All About Bronze—Patina Formation and How to Clean Bronze Metal

bronze statue with patina
We’ve all been taught about Bronze Age being one of the most popular and longest periods in human history. This is the period where bronze production and use first became widespread across the globe. Even when the Iron Age finally set in, bronze remained an essential metal for a vast array of industry-specific and day-to-day applications. In fact, even today, bronze production is a thriving industry.

Bronze is an alloy commonly made of about 88% copper and 12% tin. This proportion can be adjusted to produce different types of bronze, each with distinct qualities that fit specific applications. Other metals, such as aluminum, manganese, nickel, and zinc, and non-metals or metalloids, such as arsenic, phosphorus, and silicon can also be added to improve bronze’s properties so as to make high-quality brass bars, tubes, and plates.

Why does bronze tarnish?

While metals are among the toughest materials on the planet, they do have a weakness. Some metals corrode when exposed to certain substances for a significant period, while others form a protective layer that prevents further deterioration. Bronze belongs to the second group, thanks to its copper component.

Copper is well-known for its natural ability to turn green over time. This green film, called patina, is the result of copper molecules reacting to the elements in the air or liquid they are exposed to. It takes years for copper to become fully cloaked with a green patina. It all starts with tarnishing, which doesn’t cause bronze to change color yet but it takes away its luster.

Stages of Bronze Patination

All metals that contain copper undergoes the same patination. They only differ in the rate of color transformation. The process is quite easy to understand, too. Natural patina formation is triggered by the oxygen present in the air or moisture, although other elements may have the same if not greater effect on copper.

As oxygen molecules land on the surface of copper, a reaction is triggered, causing the formation of copper dioxide. At this stage, patina is just in its tarnish form, nothing too vivid has taken place yet. Copper dioxide makes contact with a new batch of oxygen and reacts to form another layer of material called copper oxide. At this point, you’ll notice a significant change in the color of the surface of bronze. Different colors can be produced by exposing bronze to other chemicals, such as sulfur and carbon dioxide.

When two molecules of copper dioxide react with one molecule of carbon dioxide and one molecule of water, a type of patina called malachite is formed, which is characterized by a dark green or bluish color. Two molecules of carbon dioxide and one molecule of water reacting with three molecules of copper dioxide form azurite, which gives bronze a shade of blue or purple. To achieve a dark green or emerald shade, four molecules of copper oxide must react with one sulfate molecule and three water molecules.

How to Clean Tarnished Bronze

No matter how long it takes patina to form on the surface of bronze, it’s actually quite easy to remove. It’s even easier to polish bronze if it has just started tarnishing. If you have bronze tube, plate, and other items at home that you’d like to bring back to their elegant, shiny state, here are some simple tips on how to clean bronze that you should follow.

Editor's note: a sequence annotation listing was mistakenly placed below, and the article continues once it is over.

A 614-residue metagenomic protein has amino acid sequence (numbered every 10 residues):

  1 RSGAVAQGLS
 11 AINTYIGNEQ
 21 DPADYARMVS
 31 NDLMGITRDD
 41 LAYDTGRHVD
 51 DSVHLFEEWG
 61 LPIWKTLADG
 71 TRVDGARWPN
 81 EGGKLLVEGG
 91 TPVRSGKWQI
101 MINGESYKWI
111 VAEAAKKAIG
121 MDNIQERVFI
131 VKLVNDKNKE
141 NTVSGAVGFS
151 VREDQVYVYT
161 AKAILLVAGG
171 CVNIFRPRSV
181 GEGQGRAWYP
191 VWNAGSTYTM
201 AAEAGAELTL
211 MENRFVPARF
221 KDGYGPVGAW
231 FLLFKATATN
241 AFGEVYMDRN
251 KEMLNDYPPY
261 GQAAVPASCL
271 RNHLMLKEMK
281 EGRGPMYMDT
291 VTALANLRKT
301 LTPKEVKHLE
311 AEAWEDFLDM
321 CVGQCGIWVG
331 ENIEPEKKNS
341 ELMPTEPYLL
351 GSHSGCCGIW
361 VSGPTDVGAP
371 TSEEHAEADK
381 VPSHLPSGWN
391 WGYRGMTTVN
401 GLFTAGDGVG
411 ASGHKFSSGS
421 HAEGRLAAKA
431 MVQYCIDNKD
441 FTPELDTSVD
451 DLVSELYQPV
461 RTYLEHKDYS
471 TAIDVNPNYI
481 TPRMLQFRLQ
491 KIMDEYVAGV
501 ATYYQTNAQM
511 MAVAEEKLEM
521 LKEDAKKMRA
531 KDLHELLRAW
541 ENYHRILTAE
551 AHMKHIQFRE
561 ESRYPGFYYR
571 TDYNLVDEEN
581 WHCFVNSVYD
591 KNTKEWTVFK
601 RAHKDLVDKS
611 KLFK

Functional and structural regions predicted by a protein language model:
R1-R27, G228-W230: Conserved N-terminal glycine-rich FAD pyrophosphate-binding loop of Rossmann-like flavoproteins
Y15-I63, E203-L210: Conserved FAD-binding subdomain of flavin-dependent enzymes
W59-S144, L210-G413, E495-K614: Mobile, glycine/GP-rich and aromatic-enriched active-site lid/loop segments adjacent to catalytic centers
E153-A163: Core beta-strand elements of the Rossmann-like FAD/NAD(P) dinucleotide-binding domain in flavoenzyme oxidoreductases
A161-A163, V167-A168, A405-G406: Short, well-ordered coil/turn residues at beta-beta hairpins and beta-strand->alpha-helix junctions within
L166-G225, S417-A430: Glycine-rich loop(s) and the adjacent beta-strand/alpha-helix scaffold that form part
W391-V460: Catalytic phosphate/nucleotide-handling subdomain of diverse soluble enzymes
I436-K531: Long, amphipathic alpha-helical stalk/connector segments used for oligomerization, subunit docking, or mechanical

1. Wash the item with soap to remove excess dirt and grease from the surface of your bronze item. Rinse carefully and dry under the sun.
  2. While drying your bronze item, prepare a lemon juice and baking soda solution. Two tablespoons of baking soda drizzled with a small amount of lemon juice should form a paste, which you will later apply on the surface of the item.
  3. Once the bronze item is completely dry, start applying the solution on its surface. You can do this using your hand but make sure to wear gloves or by dabbing with a clean, dry cloth.
  4. Allow the paste to stay on the surface of the bronze item for 20 to 30 minutes. Then rub gently with a clean cloth until it becomes shiny again.
  5. You can do this process with other copper alloys, such as brass. However, some brass items have a gold-like coating for added luster, which may come off if you rub too hard.

How to Force Tarnish Bronze

Of course, if there’s a way to remove tarnish fast, there’s also a way to expedite the formation of patina on bronze. Patina, after all, isn’t always considered a blemish that needs to be polished off. Some people love the look of aging bronze furniture or fixtures. Here’s a quick guide.

  1. Clean and dry the bronze item thoroughly to remove dirt and grease.
  2. Heat the bronze item and apply an undercoat of bismuth nitrate. This will give the item an opaque white coat.
  3. After applying the undercoat, start brushing on ferric nitrate, but make sure to keep the bronze item warm by periodically heating it.
  4. When you’re done applying ferric nitrate, you should be able to see a little bit of change in the color of the bronze item. You can further increase this color change by applying cupric nitrate next.
  5. Apply wax to protect the surface of the item and wait for your desired tarnish shade to emerge.

It pays to know a thing or two about removing and forcing tarnish on bronze. If you are into crafts, this can be a profitable skill. Then again, to make sure that your bronze items are of high quality, you need to consult with copper alloy experts like Rotax Metals. Not only do they give the best advice when it comes to choosing the perfect metal for every project, but they supply the highest quality products, too.


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